We value most giving our guests the chance to engage in an imaginary world, befriend characters, and become heroes in that world. We want it to feel real, to get under your skin—we want you to dream about our experiences. That’s not a goal of most designers right now. We should set our sights higher. There’s so much potential for this art form to be fundamentally transformative.

Potential

Potential is the perfect word to use when discussing combining immersive theater with escape rooms. Nothing puts players into the world of the game more than interacting with characters that already live there. The potential to deliver memorable, meaningful stories that really reach the audience and make them feel. That becomes possible with the use of tools like well-designed and well-performed immersive theater. That is the point where escape games become something more.

Strange Bird Immersive’s next in-person project, Lucidity: A Dream Escape Room, is currently being built and has the potential to be something special.

Book By Time [Innovation Interview Series]

This is the second in a series of interviews about innovations that enhance storytelling, the next frontier in escape rooms.

In 2019 Off The Couch of Santa Clara, CA acquired 3 popular games from Evil Genius Escape Rooms of Los Angeles, including Chapter 3: The Morgue which landed in the #7 position in the latest TERPECA ranking. These games helped form a base on which Off The Couch built their newest project Pandorum.

The game clock and the frenzy that comes with it as we try to escape before it ticks down are standard practice in the escape room industry. But is that really the best way to experience everything the creators have provided for us? Playing for speed isn’t always the most fun.

A futuristic skyline.

About Pandorum

Pandorum is a single, 3-chapter game requiring several hours to play from start to finish. The innovative idea employed by Off The Couch is a system that allows players to buy blocks of time and then play the game at their own pace. Never feeling rushed, they have time to explore, understand, and appreciate the entire game and the story it tells.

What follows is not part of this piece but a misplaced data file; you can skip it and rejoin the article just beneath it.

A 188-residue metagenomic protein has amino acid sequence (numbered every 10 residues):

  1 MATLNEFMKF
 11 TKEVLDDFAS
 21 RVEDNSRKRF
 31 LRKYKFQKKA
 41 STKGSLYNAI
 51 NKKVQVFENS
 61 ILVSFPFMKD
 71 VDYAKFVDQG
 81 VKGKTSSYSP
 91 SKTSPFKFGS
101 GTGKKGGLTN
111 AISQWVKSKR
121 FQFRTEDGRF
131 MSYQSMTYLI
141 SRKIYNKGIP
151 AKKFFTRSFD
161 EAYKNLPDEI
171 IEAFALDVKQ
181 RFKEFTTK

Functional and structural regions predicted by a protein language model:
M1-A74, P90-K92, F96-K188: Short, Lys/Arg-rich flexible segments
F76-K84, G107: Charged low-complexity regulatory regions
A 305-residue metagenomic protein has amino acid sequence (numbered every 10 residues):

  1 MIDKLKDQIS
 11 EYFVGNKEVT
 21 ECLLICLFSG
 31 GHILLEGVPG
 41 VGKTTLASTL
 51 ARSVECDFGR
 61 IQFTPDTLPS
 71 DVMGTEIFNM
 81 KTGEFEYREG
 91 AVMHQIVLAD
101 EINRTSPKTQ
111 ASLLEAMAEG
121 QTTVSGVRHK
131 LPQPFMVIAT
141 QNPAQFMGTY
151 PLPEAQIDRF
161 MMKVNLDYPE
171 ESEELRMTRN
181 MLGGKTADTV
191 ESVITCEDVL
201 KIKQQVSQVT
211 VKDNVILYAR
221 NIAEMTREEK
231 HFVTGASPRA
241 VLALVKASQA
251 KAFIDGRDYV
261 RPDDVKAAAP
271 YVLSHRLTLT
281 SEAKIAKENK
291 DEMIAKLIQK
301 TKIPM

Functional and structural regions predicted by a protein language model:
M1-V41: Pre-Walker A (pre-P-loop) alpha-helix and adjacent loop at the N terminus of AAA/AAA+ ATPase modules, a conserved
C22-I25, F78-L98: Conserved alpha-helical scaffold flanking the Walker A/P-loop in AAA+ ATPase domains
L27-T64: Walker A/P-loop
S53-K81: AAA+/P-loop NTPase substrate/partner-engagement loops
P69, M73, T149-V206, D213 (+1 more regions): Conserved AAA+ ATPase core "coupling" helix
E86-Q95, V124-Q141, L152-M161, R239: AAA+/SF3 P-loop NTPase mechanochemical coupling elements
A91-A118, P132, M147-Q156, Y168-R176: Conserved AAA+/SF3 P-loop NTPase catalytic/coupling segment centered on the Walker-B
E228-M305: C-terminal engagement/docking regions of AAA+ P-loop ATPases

For creators, once they decide to allow teams to move at their own pace, opportunities arise for additional story and even optional content. They don’t have to worry about fitting everything in 60 minutes.

Pandorum incorporates several interesting ideas, but the book-by-time innovation is something I am interested in keeping an eye on going forward. It is an adaptation that has tremendous possibilities with regard to storytelling. 

Pandorum currently has an uncertain future. Check in with Off The Couch for the latest details.

Nick Schilbe, sometimes known as Panda, owner of OTC, told me more about Pandorum and the reasons behind the book-by-time system:

A morgue with a body on a slab.

Why Book By Time?

Schilbe: We are moving away from the concept of “getting out / doing X in Y amount of time” for this game after reviewing data on hinting in our previous games. As part of our games, we offer an unlimited number of hints. After reviewing all of our hint data, it turns out that almost 80% of all hints asked for by our players are asked for in the last 10-15 minutes of a game. The players simply don’t want to lose the game and will rapid-fire ask for hints at the end just to see all of the content. This creates two things that we dislike:

1) Players have to rush through the final puzzles, which most commonly include the best puzzle or the main, climactic puzzle. This also means they are rushing through any ending story elements. As a game designer, we want players to see all of the content the way that it was meant to be played instead of rushing through it.

2) Players are not playing the way they would otherwise play. We feel that if a player wants to play quickly and ask for tons of hints, they should be allowed to do that. On the other hand, if a player wants to ask for zero hints, they should also be allowed to do that too.